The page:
posted on December 01, 2006 07:57
This article is an excerpt from Chapter three in my new book The Chicken Little Agenda – Debunking Experts' Lies. This is the second of seven parts for Chapter three that will be presented here sequentially. Read part one here.
The Sun and the Atom: The Only Sources of Electricity
The Solar Energy Cycle
Solar energy plays two direct roles: it evaporates water and, by warming the atmosphere, increases its ability to carry more water vapor. Solar energy also plays a significant indirect role. Some places are warmer than others. By a relatively complicated mechanism, these differences in air temperature result in pressure differences. Air located in an area of higher pressure will naturally flow towards areas of lower pressure. The exact path the air takes is a function of many things, including the shape of the land and the rotation of the Earth. The net result, however, is wind. When you think about it, therefore, the motion of the air – the wind – is a form of solar energy.
We can directly recapture solar energy from the wind by placing a windmill in its path. Many Western windy ridges host armies of wind generators. These farms of tall, single-mast, high-tech windmills suck a significant amount of solar energy out of the passing air. The hardware is simple but still relatively fragile. As more and more of these systems come into use, the technology will become increasingly robust.
We have been indirectly recapturing solar energy for millennia using flowing water. Remember all that water vapor that found its way into the atmosphere through the action of solar energy? Much of this water eventually forms into water droplets that make up clouds. Under the right conditions, these droplets coalesce into raindrops that fall to Earth, either back into the ocean to undergo the cycle all over again, or on land somewhere. When they fall, they give up something called potential energy. In effect, each raindrop contains a level of potential energy exactly equivalent to the amount of total solar energy it took to get the raindrop from the ocean where it originated to the point from which it begins to fall. When a raindrop falls into the ocean, it has given up its entire store of potential energy; every bit of solar energy that it took to create the water vapor, coalesce it into a droplet, and transport it to the rain location is gone. When the landing spot is higher than sea level, however, the raindrop sitting on the Earth’s surface still contains some potential energy.
So here’s the whole story. Melting snowfields, rainstorm runoff, brooks, streams, rivers, lakes – all this massive amount of water eventually finds its way back to the ocean. Sure, some of it evaporates and gets recycled locally, but eventually all of it comes home. Every inch of descent represents a surrender of potential energy.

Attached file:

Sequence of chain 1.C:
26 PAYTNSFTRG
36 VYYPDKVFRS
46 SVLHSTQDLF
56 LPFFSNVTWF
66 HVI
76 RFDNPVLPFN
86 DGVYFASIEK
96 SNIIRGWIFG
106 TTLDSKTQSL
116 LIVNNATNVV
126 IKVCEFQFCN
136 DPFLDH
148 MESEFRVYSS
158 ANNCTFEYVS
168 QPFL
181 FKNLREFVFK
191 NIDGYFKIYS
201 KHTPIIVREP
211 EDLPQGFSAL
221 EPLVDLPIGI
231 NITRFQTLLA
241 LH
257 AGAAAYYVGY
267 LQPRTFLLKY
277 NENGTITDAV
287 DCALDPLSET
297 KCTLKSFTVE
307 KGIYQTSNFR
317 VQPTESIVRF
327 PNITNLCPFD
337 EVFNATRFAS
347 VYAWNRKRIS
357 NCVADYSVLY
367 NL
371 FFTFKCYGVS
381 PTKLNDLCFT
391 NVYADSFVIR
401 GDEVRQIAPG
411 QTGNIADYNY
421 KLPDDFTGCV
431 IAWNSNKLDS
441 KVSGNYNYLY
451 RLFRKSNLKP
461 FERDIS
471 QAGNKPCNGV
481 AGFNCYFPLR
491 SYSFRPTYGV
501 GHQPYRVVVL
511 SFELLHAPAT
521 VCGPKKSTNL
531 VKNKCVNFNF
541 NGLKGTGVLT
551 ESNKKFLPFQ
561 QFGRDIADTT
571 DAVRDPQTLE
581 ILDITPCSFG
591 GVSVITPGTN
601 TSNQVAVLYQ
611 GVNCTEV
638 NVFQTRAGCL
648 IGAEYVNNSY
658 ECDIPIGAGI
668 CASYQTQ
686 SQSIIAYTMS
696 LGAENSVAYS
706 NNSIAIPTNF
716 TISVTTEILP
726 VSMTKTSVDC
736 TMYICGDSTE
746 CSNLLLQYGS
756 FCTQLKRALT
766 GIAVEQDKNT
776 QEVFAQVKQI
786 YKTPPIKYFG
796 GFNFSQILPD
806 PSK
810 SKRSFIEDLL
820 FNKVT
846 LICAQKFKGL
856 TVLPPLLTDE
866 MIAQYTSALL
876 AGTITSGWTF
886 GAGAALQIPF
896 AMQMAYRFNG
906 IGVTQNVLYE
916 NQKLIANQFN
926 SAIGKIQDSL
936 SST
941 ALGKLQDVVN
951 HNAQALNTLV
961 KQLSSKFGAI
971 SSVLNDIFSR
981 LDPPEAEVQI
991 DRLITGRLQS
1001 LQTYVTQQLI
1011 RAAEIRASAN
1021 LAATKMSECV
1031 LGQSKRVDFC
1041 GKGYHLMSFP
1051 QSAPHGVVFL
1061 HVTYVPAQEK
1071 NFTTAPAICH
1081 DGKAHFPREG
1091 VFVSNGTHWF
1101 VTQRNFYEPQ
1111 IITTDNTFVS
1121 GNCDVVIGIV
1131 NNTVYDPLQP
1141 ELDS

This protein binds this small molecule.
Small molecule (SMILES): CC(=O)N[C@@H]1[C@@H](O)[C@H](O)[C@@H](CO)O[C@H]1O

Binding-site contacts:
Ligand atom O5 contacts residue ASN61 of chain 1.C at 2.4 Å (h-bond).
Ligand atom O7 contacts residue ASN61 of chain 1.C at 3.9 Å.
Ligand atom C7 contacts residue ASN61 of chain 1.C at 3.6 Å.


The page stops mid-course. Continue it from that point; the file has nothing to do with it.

Click here to read more book excerpts and hear radio interviews with the author.
(Part 2 of 7 follows)
© 2006 – Robert G. Williscroft
Thursday, January 4, 2007 1:06 AM
Chapter 4 of my book addresses the matter of "nuclear waste" in some detail. You need to understand that "nuclear waste" is a term-of-art, rather than something concrete. Back in the Carter administration of the late 1970s, breeder reactor technology was abandoned because it can produce weapons grade plutonium. Congress, in its infinite wisdom, added to the problem by prohibiting the reprocessing of nuclear reactor byproducts, since they – too – could produce plutonium.
And as everybody knew in those heady days, plutonium was bad.
Consequently, we began to accumulate significant amounts of stuff that we defined as nuclear waste, and so had to do something with it. There are only two options: store it or dispose of it.
Any knowledgeable scientist will tell you that, in this scenario, disposal is the best solution, and the best way to do this is to dump the encapsulated waste into one of the deep ocean trenches to be subducted deep into the Earth's interior, where it would join the other radioactive stuff there – a micro-drop in Nature's mega-bucket.
This was not to be, however, since the sensitive Green folks didn't want to "contaminate" the Earth's interior. Never mind that the material we would send there would not even be noticed in the seething cauldron of the Earth's interior.
Since the History Channel is owned and operated by politically left wing people, you are bound to hear "that" side of this matter with little, if any, discussion of the points I have raised here.
In our society, however, more often than not ignorance prevails, and so we store this highly useful material because we don't have the courage to redefine it as a raw material resource. Perhaps at some future date Congress will redefine nuclear waste and allow us to make use of this significant resource.
But don't hold your breath!
Thursday, January 4, 2007 11:17 AM
Hello Dr. Williscroft,
I just finished your book. I have a great interest in alternative energy, but I had some questions about nuclear waste. I just saw a program on History channel, and part of it was about nuclear waste storage at Yucca Mountain. It seems that long-lived radioactive waste is an inevitable byproduct of nuclear fission, but in your book, it seems this might not be so? If you have any references or links that would be helpful, I'd really appreciate it. Although I am a proponent of nuclear power and other alternative sources of energy, I feel that I am especially ignorant of the nuclear fuel cycle, so anything that would help would be great. Thank you in advance.
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